*************************

If a tube was last used years ago, or was manufactured years ago, or is new, it's safest to assume it needs gettering. And the suggested routine is this:

Cooling is of course required throughout.

a.  Bring the filament up to rated voltage slowly.  For example, run the primary of the filament transformer through a light bulb, or similar to limit the shock of turning it on.

b.  Then after some time, bring the voltage to the specified value, and run it for about 100 hours.

c.  Then, apply the anode voltage through some current limiting means for a while, and, finally,

d.  Run the tube at a dissipation level near the specified limit for a few hours.

The reason for this is that the getter needs to experience a spectrum of temperatures, mopping up different species at different temperatures.  Furthermore, the lowly 3-500Z for example, has getters at the base of the grid and the base of the filament as well as sprayed on the anode.

While this conditioning schedule is seemingly over-complicated and ultra-conservative, it should result in no surprises when putting the tube into service.

Terms like "a few hours" are vague because different tubes require different treatment.  If we're "burning in" a monster tube that will cost us $50,000 to replace, we're going to be more conservative than with a $50 tube.

***************************
<end quote>


73 from Ian GM3SEK
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AG6K
Member

Posts: 1




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« Reply #50 on: November 07, 2011, 08:53:09 AM »

I do not remember if the 3-500 is a convential alkali earth getter or if the anode may also be working as a sputtering pump when heated.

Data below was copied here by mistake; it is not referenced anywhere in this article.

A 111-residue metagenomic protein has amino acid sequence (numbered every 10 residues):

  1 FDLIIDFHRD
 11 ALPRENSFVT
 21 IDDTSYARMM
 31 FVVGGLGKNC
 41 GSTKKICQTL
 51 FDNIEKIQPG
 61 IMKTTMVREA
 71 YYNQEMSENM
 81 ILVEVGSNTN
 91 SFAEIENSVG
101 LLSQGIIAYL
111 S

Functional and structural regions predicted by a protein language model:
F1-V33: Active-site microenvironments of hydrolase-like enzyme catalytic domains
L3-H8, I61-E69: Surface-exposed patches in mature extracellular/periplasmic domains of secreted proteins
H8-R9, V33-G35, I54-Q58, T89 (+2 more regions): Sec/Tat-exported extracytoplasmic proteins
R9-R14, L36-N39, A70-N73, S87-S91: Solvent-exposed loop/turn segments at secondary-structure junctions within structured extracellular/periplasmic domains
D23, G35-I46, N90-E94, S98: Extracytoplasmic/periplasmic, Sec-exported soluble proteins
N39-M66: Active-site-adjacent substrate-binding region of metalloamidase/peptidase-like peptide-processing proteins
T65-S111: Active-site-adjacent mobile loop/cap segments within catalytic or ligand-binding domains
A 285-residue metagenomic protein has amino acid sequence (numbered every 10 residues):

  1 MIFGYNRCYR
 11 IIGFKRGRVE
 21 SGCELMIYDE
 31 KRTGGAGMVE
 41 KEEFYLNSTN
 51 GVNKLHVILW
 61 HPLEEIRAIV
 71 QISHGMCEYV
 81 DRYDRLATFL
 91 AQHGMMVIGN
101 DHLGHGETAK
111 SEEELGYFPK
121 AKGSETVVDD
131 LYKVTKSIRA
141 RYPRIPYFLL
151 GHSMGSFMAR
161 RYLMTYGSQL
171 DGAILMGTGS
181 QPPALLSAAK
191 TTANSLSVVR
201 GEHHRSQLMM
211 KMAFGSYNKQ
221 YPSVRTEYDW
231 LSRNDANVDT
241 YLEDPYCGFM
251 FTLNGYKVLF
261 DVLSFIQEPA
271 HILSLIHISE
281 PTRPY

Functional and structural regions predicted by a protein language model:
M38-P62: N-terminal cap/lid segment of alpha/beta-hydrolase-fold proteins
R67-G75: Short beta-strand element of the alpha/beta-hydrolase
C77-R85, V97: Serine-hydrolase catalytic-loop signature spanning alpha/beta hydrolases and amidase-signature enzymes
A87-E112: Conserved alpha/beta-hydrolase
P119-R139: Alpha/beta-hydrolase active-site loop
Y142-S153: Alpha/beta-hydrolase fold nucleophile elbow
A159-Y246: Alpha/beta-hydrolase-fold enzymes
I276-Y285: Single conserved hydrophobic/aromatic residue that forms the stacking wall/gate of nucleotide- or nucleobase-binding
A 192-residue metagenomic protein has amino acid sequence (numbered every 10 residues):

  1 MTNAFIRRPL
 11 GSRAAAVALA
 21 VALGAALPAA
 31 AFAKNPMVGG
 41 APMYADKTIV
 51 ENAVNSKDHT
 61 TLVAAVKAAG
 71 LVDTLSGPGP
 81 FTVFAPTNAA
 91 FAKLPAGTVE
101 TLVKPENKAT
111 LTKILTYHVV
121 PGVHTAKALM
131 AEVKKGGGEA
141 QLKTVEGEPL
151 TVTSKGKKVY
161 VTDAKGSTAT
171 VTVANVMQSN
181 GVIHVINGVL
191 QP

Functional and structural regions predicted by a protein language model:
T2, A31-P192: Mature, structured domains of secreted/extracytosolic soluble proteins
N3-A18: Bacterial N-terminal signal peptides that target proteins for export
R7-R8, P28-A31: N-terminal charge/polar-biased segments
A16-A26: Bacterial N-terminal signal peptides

IIRC:

3-500Z has a zirconium-coated anode which does the gettering.


The 3-500Z actually

  a key-word, N.B..

Quote
has three different getters, operating at different temperatures in different parts of the structure.

The following procedure (copied from the AMPS archives) came directly from a former Eimac tube designer, who was with the company when they were still manufacturing glass tubes.

  Ian: what is the name of this tube designer?  tnx

Quote


<quote>
*************************

If a tube was last used years ago, or was manufactured years ago, or is new, it's safest to assume it needs gettering. And the suggested routine is this:

Cooling is of course required throughout.

a.  Bring the filament up to rated voltage slowly.  For example, run the primary of the filament transformer through a light bulb, or similar to limit the shock of turning it on.

b.  Then after some time, bring the voltage to the specified value, and run it for about 100 hours.

c.  Then, apply the anode voltage through some current limiting means for a while, and, finally,

d.  Run the tube at a dissipation level near the specified limit for a few hours.

  How was it  that this critical information got left off of not only Eimac's Tech Data sheets for the 3-500Z , but it was also left off of all other Eimac glass-envelope tube data sheets?

Quote
The reason for this is that the getter needs to experience a spectrum of temperatures, mopping up different species

  now there's a new one. 

Quote
at different temperatures.  Furthermore, the lowly 3-500Z for example, has getters at the base of the grid and the base of the filament as well as sprayed on the anode.

  I've not seen any other substance on the grid of a 3-500Z that I have autopsied. 

Quote
While this conditioning schedule is seemingly over-complicated and ultra-conservative,

  to me this important  revelation is a tad suspicious due to its tardiness.

Quote
it should result in no surprises when putting the tube into service.

Terms like "a few hours" are vague because different tubes require different treatment.  If we're "burning in" a monster tube that will cost us $50,000 to replace, we're going to be more conservative than with a $50 tube.

  "Monster" tubes have built-in ion pumps.  Rich, ag6k

Quote
***************************
<end quote>


73 from Ian GM3SEK